Board of directors

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A board of directors (also known as the board) is an executive committee responsible for jointly supervising the activities of an organisation. For-profit or nonprofit organisations, such as businesses, and government agencies, have boards of directors.

In addition to government rules (including the jurisdiction's corporate law), the rights, duties, and obligations of a board of directors are governed by the organization's own constitution and by-laws, which serve as guidelines for the board. These authorities may define the number of members to be appointed to the board, how they will be selected, and how often the board will meet.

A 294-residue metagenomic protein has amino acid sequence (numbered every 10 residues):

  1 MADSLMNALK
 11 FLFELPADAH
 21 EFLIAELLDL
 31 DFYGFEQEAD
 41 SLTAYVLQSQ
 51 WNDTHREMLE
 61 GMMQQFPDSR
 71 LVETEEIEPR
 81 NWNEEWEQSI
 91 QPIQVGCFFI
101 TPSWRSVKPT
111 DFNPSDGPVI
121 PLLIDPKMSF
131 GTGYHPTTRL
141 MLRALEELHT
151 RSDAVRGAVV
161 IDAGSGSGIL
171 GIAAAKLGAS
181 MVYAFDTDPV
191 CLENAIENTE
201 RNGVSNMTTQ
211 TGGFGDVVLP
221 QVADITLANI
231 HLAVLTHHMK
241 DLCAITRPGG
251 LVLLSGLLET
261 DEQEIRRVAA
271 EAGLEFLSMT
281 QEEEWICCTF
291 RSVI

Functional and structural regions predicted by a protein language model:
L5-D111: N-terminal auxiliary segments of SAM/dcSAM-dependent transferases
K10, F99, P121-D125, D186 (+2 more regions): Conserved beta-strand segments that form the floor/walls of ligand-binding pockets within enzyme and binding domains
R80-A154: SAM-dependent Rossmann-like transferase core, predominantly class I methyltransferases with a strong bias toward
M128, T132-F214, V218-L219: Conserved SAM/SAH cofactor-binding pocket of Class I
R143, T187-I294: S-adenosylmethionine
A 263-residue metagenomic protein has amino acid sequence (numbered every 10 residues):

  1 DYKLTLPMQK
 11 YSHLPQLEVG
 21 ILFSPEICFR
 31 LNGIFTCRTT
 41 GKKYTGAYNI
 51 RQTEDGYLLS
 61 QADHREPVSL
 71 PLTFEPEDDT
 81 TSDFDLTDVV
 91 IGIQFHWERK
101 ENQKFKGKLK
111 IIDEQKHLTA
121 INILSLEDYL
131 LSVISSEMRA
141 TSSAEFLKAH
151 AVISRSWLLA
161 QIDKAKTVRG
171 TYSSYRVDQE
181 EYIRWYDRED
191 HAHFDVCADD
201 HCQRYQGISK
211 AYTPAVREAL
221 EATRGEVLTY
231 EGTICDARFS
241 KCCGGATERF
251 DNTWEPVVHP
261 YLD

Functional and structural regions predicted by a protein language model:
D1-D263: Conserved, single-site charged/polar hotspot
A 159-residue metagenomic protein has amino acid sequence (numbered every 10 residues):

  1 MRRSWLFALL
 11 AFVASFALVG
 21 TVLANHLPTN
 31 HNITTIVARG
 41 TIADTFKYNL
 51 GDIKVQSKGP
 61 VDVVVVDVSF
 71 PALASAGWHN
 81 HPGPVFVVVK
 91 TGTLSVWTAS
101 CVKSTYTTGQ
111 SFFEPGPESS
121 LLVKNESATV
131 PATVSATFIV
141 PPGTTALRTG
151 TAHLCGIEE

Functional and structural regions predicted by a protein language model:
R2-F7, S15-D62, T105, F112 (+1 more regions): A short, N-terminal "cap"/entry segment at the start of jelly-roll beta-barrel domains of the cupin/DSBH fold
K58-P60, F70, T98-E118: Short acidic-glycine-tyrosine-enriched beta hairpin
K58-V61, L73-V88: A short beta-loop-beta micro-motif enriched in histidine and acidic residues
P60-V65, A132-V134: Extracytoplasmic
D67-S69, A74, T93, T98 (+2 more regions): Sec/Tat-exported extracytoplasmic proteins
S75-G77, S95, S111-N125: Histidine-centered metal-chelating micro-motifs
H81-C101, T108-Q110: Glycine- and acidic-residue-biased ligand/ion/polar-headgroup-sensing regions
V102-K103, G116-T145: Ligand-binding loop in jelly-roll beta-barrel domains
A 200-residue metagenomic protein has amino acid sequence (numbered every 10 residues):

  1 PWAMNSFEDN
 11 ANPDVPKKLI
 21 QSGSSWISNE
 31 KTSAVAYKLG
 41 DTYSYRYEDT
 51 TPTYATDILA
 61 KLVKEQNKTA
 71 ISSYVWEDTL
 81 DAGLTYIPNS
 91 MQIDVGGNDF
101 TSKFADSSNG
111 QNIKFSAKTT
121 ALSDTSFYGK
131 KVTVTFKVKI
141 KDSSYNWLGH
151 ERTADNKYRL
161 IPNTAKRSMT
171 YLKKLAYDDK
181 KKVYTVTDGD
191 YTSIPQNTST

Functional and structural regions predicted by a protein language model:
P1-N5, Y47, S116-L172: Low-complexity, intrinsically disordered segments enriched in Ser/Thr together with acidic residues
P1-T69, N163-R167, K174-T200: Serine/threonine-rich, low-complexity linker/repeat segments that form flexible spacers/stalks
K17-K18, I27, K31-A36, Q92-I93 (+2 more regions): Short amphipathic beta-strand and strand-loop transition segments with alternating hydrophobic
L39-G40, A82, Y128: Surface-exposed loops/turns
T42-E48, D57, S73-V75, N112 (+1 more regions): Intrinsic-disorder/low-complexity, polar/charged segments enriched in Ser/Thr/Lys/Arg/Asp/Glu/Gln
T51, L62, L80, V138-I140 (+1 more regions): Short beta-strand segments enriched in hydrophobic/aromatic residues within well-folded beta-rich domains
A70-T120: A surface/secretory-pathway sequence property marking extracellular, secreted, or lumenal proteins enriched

With elected members, the executive board is accountable to and could be subordinate to the organization's full membership, which usually elects the members of the board. In a non-profit organisation with current members, the board of directors is responsible to and could be subordinate to the organization's full membership. When shareholders elect non-executive directors to serve on the board of directors of a stock company, the board of directors assumes ultimate responsibility for the operation of the business. In countries that use codetermination (such as Germany and Sweden), the employees of a firm elect a certain percentage of the board of directors.

The board of directors picks the chief executive officer of the company and establishes the overall strategic direction of the organisation. Identifying and nominating directors (for whom shareholders vote for or against) is often done by the board of directors in firms with dispersed ownership, resulting in a high degree of self-perpetuation. In a non-stock company with no public voting membership, the board of directors serves as the institution's primary governing body, and its members are occasionally appointed by the board of directors themselves.